Walls cracking, pavement buckling at Wolf Branch Middle School

SWANSEA, Ill. – The Wolf Branch School District 113 held an emergency board meeting Monday night to try and address the problem of wall cracks, as well as buckling tile and pavement at Wolf Branch Middle School in Swansea.

Some areas of the school building are now closed while investigators determine whether the worst of the ground shifting is over.

The board unanimously approved a plan Monday to give the superintendent authority to expedite the contracting process if emergency help is needed. Wolf Branch School District 113 Superintendent Scott Harres said the Illinois Department of Natural Resources has a program that could fund emergency repairs if any sudden changes put the safety of student in jeopardy. He said the vote Monday night was a way to have a backup plan.

The district sent a letter to parents notifying them about the problem and explaining what steps will be taken to address the situation.

“Safety is the number one concern. We’re not going to make any decisions without safety being paramount to everything,” he said.

The district noticed some cracks in the building at the start of the school. An engineering firm was called in when floor tiles started buckling. The firm determined students and staff should be kept away from some areas of the building until a thorough investigation can take place.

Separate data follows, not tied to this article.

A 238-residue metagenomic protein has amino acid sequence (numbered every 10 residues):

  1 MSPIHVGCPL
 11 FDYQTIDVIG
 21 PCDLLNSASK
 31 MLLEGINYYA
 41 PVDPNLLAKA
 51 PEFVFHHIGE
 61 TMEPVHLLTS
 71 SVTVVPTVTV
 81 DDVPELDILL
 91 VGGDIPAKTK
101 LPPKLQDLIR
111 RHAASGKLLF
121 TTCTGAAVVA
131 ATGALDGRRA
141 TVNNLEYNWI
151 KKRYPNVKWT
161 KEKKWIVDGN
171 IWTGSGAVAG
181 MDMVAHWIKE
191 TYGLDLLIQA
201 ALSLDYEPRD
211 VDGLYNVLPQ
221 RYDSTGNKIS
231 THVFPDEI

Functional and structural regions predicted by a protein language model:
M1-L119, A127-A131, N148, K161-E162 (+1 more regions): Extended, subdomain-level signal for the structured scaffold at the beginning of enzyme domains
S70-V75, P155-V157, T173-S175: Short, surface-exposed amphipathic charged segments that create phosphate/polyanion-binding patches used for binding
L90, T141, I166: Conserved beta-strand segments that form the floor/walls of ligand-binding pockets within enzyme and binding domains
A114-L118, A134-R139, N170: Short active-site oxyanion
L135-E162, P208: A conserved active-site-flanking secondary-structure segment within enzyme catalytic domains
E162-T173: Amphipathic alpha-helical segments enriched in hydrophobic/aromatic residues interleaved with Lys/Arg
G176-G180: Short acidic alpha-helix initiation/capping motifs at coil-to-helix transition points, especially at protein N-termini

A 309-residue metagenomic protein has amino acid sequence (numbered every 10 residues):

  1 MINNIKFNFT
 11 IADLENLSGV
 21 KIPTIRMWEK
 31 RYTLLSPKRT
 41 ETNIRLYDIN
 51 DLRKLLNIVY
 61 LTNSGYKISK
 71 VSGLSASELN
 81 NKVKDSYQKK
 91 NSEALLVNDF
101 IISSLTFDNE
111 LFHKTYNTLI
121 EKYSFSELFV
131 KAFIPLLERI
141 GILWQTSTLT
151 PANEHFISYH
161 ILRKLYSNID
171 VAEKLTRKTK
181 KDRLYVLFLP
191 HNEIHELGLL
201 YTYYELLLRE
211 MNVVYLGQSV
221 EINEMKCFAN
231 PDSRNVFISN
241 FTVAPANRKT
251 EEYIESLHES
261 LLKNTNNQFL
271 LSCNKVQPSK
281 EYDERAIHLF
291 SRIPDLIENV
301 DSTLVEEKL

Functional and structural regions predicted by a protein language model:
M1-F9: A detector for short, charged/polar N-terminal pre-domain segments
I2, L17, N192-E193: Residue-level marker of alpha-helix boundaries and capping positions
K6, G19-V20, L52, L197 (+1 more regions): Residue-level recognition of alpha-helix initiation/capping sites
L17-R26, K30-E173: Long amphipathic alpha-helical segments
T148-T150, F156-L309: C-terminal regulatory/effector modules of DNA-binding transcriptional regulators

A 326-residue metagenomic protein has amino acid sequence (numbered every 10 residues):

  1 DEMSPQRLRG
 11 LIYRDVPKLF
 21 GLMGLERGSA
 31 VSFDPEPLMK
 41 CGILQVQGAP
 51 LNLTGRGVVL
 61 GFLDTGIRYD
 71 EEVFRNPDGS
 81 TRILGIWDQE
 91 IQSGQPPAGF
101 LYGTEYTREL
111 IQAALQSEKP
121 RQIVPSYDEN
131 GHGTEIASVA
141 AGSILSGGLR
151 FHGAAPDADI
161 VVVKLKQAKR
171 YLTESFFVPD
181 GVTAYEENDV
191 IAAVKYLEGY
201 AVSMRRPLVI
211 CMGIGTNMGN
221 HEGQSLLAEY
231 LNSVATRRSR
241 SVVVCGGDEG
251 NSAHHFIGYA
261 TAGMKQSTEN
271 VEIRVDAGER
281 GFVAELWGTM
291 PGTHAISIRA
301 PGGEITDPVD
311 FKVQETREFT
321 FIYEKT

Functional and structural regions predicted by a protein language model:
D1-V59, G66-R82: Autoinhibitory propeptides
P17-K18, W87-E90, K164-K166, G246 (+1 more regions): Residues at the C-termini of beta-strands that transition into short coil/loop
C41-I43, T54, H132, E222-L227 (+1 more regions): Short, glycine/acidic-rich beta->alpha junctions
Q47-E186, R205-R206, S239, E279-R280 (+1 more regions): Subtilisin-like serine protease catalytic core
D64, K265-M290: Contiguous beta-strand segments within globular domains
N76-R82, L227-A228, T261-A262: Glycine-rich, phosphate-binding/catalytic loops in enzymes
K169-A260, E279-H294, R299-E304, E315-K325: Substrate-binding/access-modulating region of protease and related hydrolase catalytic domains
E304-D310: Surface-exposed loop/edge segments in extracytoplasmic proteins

Harres said the Illinois Department of Natural Resources is now investigating and hopes to have a report completed in a couple weeks. He said the report should give district officials a better sense of how to move forward.

The likely culprit is mine subsidence. It’s an issue that’s a problem in southern Illinois. The ground shifts when old mines give way. Some parents worry about the future of the building and whether the problems will create distractions for students.

“It’s always concerning when there is mine subsidence,” said Nancy McVey, a Wolf Branch parent. “But the district’s been putting out a lot of information about it, so I think that eases everybody’s concerns.”

Harres said some of the areas students can no longer access are the locker rooms, the gymnasium and parts of the cafeteria. He said meals can still be prepared but the dining area is no longer accessible. He said students ate lunch outside Monday because the weather was nice. Tables will be set up in hallways on days when eating outside is not an option.

The school will also move its basketball games and practices to the district’s elementary school located just down the street from the middle school. Harres said after talking with DNR officials, he’s hopeful the worst of the problems is over.

The building is approximately 15 years old. The district does have insurance. Harres said the district is insured up to $750,000 for mine subsidence. He said when purchasing the insurance, that was the largest amount allowable.